King's lack of engagement with critical questions such as provenance is unconscionable. If she had engaged that question and then mounted an argument for a first century fragment, that's fine. She'd then have to be judged wrong on the evidence she adduced. However, her refusal to do so shows a fundamental lack of respect for scholarly methods in favor of furthering her own agenda(s). While that's not necessarily unavoidable, it moves her work from critical scholarship into a rather distasteful form of apologetics.

    Edit: to my complete and total shock (read: sarcasm) she was a member of the Jesus Seminar.
    Last edited by psstein; 06-19-2016 at 05:32 AM.

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    radical strawberry
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    Quote Originally Posted by Adrift View Post
    A primary issue that many people have is that, by her own admission, she hadn't "engaged the provenance questions at all", and that she had no interest in learning about the provenance when asked. Be honest, if this was an Evangelical scholar like Craig Evans or Daniel Wallace, those facts, and those sorts of statements wouldn't get an eyebrow raise from you?
    I haven't done my usual diligence on this update, so please understand my comments here are off the cuff, based only on the short video from the Atlantic. In particular, I don't know what "provenance questions" had been raised, or what would be involved in engaging them.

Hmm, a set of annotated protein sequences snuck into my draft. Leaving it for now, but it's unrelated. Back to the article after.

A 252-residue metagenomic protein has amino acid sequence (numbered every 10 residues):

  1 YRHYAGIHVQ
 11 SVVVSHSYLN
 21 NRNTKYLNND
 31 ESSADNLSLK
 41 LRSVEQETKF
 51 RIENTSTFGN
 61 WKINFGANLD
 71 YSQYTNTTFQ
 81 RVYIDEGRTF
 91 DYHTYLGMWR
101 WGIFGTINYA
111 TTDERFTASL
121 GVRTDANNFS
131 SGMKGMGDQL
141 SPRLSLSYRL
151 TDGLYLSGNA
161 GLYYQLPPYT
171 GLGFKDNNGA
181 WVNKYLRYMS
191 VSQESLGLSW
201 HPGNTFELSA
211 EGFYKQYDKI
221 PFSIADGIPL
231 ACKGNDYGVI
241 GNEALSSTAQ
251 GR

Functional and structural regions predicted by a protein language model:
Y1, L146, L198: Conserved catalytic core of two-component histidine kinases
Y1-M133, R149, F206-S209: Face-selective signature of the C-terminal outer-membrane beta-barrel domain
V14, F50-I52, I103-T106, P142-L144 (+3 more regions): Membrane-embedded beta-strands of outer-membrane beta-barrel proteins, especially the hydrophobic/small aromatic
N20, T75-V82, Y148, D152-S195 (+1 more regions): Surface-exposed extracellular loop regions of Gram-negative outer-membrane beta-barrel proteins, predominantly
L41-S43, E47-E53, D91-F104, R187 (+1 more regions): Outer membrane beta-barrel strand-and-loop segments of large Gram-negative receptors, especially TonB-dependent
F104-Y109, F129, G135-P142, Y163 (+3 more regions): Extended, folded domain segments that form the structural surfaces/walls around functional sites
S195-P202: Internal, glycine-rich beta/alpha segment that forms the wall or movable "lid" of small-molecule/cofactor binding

Honestly, the perceived theology of the scholars is a non issue for me, something that would only come up if I perceived a contradiction in their assembled stories. Assuming a bias against Evangelical scholars is not helpful. You should be aware I am only familiar with "Craig" from a previous discussion of NT scholarship, and am even less familiar with Daniel Wallace.

    I've always been more interested in early Israelite religion than early Christianity, and more interested in the anthropology than the theology in any case. Does the theology of the scholars make a difference?